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Plan B on plebiscite: do nothing

AAP logoAAP 11/10/2016

Deputy Prime Minister Barnaby Joyce has signalled the government's plan B for same-sex marriage is to do nothing.

Labor is defending its decision to effectively kill off a national vote on the issue, believing community pressure will force a free vote in parliament.

Mr Joyce says if the opposition wants a change to the Marriage Act, the simple answer is to support a plebiscite.

"It's doomed because Bill Shorten has said that he's decided that he's more important than the Australian people," he told reporters at Parliament House on Wednesday

Mr Joyce noted people were trying to come up with a so-called Plan B, for which he had some suggestions: "Plan B is straighten out the economy. Plan B is build dams. Plan B is to make sure that we get the inland rail built."

The government will keep pushing Labor to support the plebiscite as the parliament's lower house resumes debate on the government's enabling legislation.

"What I think we need to do is, once again, just let the heat come out of this issue a little bit and say 'alright opposition, alright Bill Shorten, can you be a little bit flexible on this?'" Liberal frontebncher Dan Tehan told ABC radio.

"That's a very sensible way for us to go forward."

But Labor Senate leader Penny Wong said asking people who support marriage equality inside the coalition to vote against a public vote was not sustainable.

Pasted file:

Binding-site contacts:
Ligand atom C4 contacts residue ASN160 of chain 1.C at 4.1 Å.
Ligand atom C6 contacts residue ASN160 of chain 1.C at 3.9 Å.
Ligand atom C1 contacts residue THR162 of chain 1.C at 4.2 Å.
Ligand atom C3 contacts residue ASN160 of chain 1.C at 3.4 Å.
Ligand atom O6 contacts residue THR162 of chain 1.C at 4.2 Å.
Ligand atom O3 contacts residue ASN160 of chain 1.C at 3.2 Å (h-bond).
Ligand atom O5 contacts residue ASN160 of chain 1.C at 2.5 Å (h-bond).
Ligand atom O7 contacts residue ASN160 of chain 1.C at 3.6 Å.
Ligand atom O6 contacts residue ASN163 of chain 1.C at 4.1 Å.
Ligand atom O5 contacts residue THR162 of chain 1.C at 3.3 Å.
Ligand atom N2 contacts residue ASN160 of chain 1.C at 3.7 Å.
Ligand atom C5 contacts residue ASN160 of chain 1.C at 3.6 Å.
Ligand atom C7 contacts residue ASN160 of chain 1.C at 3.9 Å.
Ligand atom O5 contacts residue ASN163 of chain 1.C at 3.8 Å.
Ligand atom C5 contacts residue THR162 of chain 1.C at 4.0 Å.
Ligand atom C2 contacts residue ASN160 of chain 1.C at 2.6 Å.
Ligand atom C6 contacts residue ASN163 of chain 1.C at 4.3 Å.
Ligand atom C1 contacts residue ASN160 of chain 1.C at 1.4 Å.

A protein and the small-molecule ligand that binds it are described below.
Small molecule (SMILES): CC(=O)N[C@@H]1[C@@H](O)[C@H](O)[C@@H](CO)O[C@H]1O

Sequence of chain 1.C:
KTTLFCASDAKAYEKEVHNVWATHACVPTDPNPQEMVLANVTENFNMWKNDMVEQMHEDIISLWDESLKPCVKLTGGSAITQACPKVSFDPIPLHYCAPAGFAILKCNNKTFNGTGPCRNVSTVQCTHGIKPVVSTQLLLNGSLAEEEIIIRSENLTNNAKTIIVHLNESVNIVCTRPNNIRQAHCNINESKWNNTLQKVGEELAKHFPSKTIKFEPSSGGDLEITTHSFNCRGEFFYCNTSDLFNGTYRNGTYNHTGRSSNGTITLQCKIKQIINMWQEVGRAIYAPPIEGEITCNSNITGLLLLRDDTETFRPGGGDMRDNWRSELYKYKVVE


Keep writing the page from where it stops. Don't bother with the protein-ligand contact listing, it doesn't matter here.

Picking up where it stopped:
"Any Liberal senator who is prepared to move a Marriage Equality Bill, I'm up for it," she said.

"I don't think the community are going to accept people continuing to vote not to have a vote."

The Australian Christian Lobby believes Labor's refusal to back a plebiscite has granted it the "gift of time" to continue to build its campaign against same-sex marriage and "win the hearts and minds of millions of Australians".

"We have a plan to win the marriage debate and yesterday Bill Shorten played an important, and helpful, role in that plan," managing director Lyle Shelton wrote in an email to supporters.

Meanwhile, Mr Joyce has counselled his Nationals colleague Andrew Broad, who has threatened to withdraw support for the government should it allow a free vote in this term of parliament.

"I've had a very courteous discussion with Andrew," Mr Joyce said.

"I don't think anyone in Mallee, certainly not in New England or not in Lyne or not in the Riverina want to see a Labor Party government."

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